There are two types of font family names: generic family: a group of font families with a similar look (like Serif or Monospace) font family: a specific font family (like Times New Roman or Arial) To specify your font you have two ways. One way is to use a common family-font (one with a high probability that all users have on their machines) called a “web-safe” font. Or use a font-face rule. That’s a new property that allows a designer to include font-family on your server and refer to it. This second way was a small revolution, since it gave the designer the freedom to choose the font they prefer and now we have a huge choice.

For now we are going to use the “web-safe” font since that is easier and faster. Tips: If you try to use a particular font that you download onto your computer, and it display correctly–be careful because on other people’s computers, it probably won’t. The correct display doesn’t come from the browser but from what’s on your machine.

h1, h2 {
    font-family: Georgia, serif;

p {
    font-family: "Trebuchet MS", Helvetica, sans-serif;
    font-size: 0.9em;

And here we can already see the other really important property: font-size. As you already understood that sets the size of the font of your selector. Browsers have a font-size set by default but it is important for a good look to change these defaults. You should not use font size adjustments, however, to make paragraphs look like headings or headings to look like paragraphs. The font-size can be set using px, em or %. Your screen resolution specifies how many pixels your screen/display is made of. So when you specify: font-size: 12px;, you’re basically telling the browser that each letter should be 12 pixels high. That is therefore connected with your screen size. Font-size: 50%; sets the font size of your element to 50% of the font size of its parent element and em is the width of the letter ‘m’ in the selected typeface. It’s basically the same as percentage, except that 1em is 100% and 1.5em is 150%. To calculate the size from pixels to em, use this formula: pixels/16=em. For example:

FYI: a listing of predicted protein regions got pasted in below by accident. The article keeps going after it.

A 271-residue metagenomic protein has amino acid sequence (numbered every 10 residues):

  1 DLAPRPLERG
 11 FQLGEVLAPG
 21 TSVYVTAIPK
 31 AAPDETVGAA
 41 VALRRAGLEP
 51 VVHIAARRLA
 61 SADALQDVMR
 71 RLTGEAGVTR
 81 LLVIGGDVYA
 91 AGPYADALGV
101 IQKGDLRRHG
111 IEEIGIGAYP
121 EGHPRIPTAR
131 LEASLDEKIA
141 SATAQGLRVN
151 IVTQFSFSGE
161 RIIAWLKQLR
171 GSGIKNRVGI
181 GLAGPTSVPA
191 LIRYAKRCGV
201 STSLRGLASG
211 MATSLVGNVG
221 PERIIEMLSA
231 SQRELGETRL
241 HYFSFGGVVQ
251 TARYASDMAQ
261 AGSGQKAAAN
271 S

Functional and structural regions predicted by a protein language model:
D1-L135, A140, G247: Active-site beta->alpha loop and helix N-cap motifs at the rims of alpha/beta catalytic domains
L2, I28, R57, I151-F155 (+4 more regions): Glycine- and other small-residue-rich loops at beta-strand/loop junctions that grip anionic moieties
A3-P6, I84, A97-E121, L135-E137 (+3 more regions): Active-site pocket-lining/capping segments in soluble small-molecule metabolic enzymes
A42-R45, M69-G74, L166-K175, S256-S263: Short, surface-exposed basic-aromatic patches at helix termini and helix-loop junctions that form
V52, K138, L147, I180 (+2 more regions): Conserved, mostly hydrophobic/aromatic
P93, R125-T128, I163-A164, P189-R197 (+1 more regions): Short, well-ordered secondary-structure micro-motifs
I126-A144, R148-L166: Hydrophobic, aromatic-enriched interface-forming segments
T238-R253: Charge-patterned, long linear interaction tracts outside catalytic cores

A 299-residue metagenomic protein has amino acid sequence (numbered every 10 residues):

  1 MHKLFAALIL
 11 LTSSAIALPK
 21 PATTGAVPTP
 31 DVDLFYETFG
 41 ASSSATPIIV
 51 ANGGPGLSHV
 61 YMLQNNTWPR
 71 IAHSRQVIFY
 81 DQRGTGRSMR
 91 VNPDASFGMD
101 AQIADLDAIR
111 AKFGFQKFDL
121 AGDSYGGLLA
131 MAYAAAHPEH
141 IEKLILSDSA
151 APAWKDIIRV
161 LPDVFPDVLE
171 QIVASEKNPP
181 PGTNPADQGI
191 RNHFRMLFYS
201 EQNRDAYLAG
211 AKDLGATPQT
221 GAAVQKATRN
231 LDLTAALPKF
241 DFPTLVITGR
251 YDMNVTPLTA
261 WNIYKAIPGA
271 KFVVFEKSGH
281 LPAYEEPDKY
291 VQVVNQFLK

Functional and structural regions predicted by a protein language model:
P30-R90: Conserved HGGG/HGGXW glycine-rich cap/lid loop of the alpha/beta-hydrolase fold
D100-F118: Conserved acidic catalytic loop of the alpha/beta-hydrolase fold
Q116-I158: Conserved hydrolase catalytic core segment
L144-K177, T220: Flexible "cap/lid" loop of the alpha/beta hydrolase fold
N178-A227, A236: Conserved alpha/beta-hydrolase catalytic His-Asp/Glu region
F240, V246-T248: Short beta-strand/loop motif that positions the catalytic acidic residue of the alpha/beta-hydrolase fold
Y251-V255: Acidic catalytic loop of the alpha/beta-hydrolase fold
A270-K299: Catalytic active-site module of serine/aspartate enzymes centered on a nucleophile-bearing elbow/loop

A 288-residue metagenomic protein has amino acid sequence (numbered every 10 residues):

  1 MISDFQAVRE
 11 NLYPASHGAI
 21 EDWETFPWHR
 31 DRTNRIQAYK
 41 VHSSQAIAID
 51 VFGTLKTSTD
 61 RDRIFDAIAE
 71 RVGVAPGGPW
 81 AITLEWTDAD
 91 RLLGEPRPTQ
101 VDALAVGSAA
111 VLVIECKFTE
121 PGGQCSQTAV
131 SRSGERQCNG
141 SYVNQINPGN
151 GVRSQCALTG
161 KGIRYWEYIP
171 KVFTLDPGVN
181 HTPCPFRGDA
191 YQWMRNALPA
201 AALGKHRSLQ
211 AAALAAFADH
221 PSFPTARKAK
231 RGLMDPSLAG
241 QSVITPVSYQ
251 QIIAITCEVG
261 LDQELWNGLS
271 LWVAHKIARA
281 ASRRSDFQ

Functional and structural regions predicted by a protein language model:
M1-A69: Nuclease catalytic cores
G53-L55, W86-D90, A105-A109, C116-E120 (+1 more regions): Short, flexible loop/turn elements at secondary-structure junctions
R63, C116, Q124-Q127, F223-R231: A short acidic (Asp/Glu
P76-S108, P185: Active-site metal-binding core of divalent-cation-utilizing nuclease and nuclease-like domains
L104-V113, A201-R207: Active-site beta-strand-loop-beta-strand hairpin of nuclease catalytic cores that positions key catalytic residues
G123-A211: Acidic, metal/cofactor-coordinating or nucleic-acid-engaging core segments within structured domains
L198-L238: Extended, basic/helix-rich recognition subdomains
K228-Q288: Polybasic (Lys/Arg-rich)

h1 {
    font-size:2.5em;  /* 40px/16=2.5em */

It’s hard to tell you what you have to do with the sizes, because it is hard to tell what you want to achieve in each of your layouts. Layouts are about creativity, and you can’t just have one approach for all of them. For now we can say that it is better to use em for a font in these days since the user has so many different devices and screen sizes that this is the easiest way to make the font-size automatically resize-able.

A good solution can also be setting a font-size: 100% in the body element and then use em for each different selector so you start in every browser with the same size.

Ok, now it is time for you to play, modify and create your font style. If you want to try something more, you can check your cheat-sheet and discover other font- text- properties.